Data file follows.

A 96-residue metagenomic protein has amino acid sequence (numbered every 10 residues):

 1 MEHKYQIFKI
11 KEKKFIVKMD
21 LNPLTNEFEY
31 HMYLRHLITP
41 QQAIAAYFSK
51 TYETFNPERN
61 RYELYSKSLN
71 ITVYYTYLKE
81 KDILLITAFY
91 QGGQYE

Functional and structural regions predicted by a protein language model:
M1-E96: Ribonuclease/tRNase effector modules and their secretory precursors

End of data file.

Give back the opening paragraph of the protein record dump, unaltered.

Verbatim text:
A 96-residue metagenomic protein has amino acid sequence (numbered every 10 residues):